• Wisconsin starter Michael Flowers is going on a leave of absence for the cryptic reason of “medical problems.” 
    • Notre Dame super-soph Luke Harongody will miss 3-6 weeks with damage to his thumb ligaments. 
    • Mizzou senior forward Darryl Butterfield was arrested for domestic assault and suspended indefinitely by the team.
    • Remember our pal Frank Tolbert?  The good state of Alabama did not agree with local prosecutors that Tolbert was drunk while stealing driving his SUV away from the towing lot.  He is not expected to miss any games.
    • A bunch of UK players are injured in various ways.  Oh, and Alex Legion isn’t hurt, but his mom is some kind of prophet.     
  • And more preseason chatter from various sources.
    • MSNBC has its preseason top 25 out (UNC #1).
    • Luke Winn spent the week slurping up whatever they’re selling in the RTP these days. 
    • Meanwhile, Jeff Goodman did a Tennessee three-step – Memphis, Vandy & UT
    • SEC:TGTBTD has it’s all-SEC teams ready – 3d Team, 2d Team, 1st Team (Chris Lofton, Jamont Gordon, Patrick Beverly, Richard Hendrix, Shan Foster).
    • Gary Parrish has his all-american teams + 10 ready (we like his balls to put Derrick Rose on the first team).   
    • Big 12 talk – apparently K-State is loading up on players, while KU is striking out on recruiting.  Yahoo asks if the Big 12 will ever win a title again, and oh yeah, Tom Osborne is the new AD at Nebraska.
    • Will Florida even make the NCAA Tourney this year?  Billy D. isn’t sure. 
    • Can UConn’s AJ Price stay away from the computer lab this year?  Jim Calhoun thinks he can. 
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Beach Blanket Hurricane

Posted by rtmsf on October 18th, 2007

The ACC likes to tout itself as the best basketball conference year after year, much to the annoyance of fans everywhere else.  While the merits of that stance is arguable (ahem, 2007), one thing that is not is that on balance the ACC is the most passionate conference about its hoops.  The history and culture of a league that has identified predominantly with roundball for over fifty years has created rabid fanbases from College Park to Atlanta that make home court advantage really mean something.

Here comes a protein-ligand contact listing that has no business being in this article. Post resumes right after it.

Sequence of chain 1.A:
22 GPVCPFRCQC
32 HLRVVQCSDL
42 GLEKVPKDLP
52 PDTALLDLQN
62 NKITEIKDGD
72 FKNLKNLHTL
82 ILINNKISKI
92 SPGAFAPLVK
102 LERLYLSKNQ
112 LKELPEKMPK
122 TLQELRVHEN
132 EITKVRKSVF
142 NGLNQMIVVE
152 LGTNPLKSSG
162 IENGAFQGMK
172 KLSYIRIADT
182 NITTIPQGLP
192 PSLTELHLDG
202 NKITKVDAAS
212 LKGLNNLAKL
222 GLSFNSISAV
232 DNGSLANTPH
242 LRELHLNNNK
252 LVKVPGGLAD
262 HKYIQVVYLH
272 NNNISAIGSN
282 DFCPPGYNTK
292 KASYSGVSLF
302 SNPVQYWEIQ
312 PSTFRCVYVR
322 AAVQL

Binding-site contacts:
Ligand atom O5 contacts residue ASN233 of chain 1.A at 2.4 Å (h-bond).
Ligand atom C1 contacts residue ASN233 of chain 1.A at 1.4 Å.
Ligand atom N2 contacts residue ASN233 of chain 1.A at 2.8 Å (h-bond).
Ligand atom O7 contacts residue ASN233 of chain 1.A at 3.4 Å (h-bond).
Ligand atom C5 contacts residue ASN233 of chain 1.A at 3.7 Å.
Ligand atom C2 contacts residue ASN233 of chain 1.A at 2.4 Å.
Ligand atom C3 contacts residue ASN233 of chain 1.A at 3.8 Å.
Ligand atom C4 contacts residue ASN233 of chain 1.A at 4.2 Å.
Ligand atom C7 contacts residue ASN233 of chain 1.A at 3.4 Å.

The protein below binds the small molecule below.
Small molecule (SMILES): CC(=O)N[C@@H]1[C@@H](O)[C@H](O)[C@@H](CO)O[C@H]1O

With expansion of the ACC from its base in the Carolinas and mid-Atlantic to now entail western Virginia, parts of Florida (Tallahassee & Miami), and Boston College, the culture of ACC basketball has proliferated in these remote outposts – with one exception.  Florida St. has fostered a tough home environment (for a formerly dominant football school) at the Leon County Civic Center since joining the league in 1991.   Virginia Tech’s Cassell Coliseum has already become a bottomless pit for ACC teams in only its first few years in the conference.  BC’s fans were already rabid, and that hasn’t changed.  Which brings us to our exception – the curious case of the University of Miami.

Kids sandbox

Miami Fans Burying a Terp?

Since joining the ACC in 2004-05 in a purely football-related decision, Miami has gone 18-30 in ACC basketball, worst in the league.  This relative on-court ugliness is reflected in the stands too, as Miami in 2007  finished outside the top 100 schools in home game attendance, dead last among ACC schools (next lowest:  BC #81).  Look, we get that there are other things to do in the dead of winter in Miami other than heading downtown to see the Canes take on Georgia Tech on a 75-degree Saturday afternoon, but still, even we were amazed by what the school’s administration has cooked up in an effort to increase student attendance this year.